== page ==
When one thinks of African-American filmmakers, Spike Lee is usually the guy that comes to mind. Not only because he happens to be black, but because he so often tackles issues involving the African-American community, both in the media and his films.

Lee was born in Atlanta, Georgia, but moved to New York as a child where he was raised. Many of his films are set in NYC, and he is often recognized as one of the few New York filmmakers along with Martin Scorsese and Woody Allen.

After attending Morehouse College and earning a B.A. in Mass Communications, he moved on to NYU where he worked towards an MFA in Film & Television.

In 1986 Lee released his first feature film, She’s Gotta Have It. Despite being shot in 15 days on a budget of $175,000, the film opened to both critical and financial success.

It wasn’t until 1989, though, that Spike Lee burst onto the scene with the landmark film, Do the Right Thing. The film is generally considered to be Lee’s masterpiece. It tackles many of the racial issues that have come to define his career, and is one of the best African-American films of all time. Do the Right Thing was nominated for two Academy Awards. One for Danny Aiello’s performance, and the other for Lee’s screenplay.  Critic Roger Ebert ranked it as the best movie of 1989, and the fourth best of the 80’s. Without this film, it is doubtful that Lee would have had the career he has had.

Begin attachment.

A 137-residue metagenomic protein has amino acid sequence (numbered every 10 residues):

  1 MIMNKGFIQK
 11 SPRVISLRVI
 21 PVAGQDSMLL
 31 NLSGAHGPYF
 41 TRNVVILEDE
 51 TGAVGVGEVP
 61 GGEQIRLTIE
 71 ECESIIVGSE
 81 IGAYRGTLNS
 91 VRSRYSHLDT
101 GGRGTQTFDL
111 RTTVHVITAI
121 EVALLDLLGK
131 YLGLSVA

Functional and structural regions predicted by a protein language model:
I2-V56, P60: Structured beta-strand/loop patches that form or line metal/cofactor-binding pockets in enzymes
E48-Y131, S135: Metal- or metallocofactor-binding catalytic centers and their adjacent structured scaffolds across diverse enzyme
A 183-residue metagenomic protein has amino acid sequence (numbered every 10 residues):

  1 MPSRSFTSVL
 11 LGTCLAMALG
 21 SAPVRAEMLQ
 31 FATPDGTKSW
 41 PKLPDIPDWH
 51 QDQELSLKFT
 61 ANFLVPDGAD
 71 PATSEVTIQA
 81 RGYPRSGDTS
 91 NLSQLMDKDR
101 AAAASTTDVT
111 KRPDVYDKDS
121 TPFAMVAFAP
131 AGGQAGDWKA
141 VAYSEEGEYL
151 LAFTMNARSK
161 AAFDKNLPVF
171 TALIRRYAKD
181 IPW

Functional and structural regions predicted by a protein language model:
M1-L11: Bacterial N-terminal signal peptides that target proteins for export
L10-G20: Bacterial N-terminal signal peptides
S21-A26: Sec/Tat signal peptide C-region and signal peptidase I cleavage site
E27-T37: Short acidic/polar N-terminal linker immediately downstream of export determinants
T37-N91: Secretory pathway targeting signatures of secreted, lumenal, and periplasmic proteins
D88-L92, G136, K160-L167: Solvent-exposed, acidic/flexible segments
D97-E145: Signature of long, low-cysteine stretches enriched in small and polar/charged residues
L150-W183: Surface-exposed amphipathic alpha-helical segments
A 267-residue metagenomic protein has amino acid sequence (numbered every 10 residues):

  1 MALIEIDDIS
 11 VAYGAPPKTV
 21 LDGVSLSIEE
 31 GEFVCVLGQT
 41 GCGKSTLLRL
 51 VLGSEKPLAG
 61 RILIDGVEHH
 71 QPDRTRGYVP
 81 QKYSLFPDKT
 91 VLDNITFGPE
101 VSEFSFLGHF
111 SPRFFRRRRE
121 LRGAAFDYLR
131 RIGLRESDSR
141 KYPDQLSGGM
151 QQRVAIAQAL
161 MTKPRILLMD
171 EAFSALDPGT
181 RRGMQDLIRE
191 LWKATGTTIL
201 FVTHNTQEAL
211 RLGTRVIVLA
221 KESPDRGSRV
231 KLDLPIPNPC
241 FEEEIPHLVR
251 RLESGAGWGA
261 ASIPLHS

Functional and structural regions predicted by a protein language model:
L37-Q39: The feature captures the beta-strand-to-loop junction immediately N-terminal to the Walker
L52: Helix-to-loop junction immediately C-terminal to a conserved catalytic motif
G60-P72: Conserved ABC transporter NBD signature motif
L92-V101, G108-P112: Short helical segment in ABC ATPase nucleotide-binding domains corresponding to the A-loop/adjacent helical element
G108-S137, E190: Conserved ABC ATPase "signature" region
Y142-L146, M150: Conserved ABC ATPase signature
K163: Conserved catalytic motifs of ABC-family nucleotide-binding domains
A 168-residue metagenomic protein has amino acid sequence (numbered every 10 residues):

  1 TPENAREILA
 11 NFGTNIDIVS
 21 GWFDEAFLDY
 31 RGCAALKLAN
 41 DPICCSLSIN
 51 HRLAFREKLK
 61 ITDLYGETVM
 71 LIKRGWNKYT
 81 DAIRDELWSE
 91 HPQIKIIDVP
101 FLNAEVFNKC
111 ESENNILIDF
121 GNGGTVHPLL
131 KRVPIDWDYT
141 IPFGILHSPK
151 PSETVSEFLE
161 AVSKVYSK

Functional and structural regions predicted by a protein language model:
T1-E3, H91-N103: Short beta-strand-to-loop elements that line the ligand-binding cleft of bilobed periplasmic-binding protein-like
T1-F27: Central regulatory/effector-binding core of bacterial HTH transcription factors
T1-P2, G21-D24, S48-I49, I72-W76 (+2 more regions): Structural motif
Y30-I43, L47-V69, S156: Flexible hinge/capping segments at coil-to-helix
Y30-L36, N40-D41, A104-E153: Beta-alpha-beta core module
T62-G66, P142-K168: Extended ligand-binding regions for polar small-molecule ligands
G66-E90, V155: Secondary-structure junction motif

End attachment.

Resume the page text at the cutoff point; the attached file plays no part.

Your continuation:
Spike Lee has had an extremely prolific career, with 53 directing credits listed on IMDb. Just last year he released his remake of the Korean film Oldboy and the TV documentary Mike Tyson: Undisputed Truth. 

His next film, Da Sweet Blood of Jesus, is set for release sometime this year. Lee has stated that the film will be about “Human beings who are addicted to blood” and that it will be “Funny, sexy and bloody.”  It seems like  a strange and different material for the director, but in a way this represents the director getting back to his roots. The film was shot in 16 days on a shoestring budget, not unlike some of his early directorial efforts.

 

Have you seen any Spike Lee films? What do you think? Let me know in the comment section below.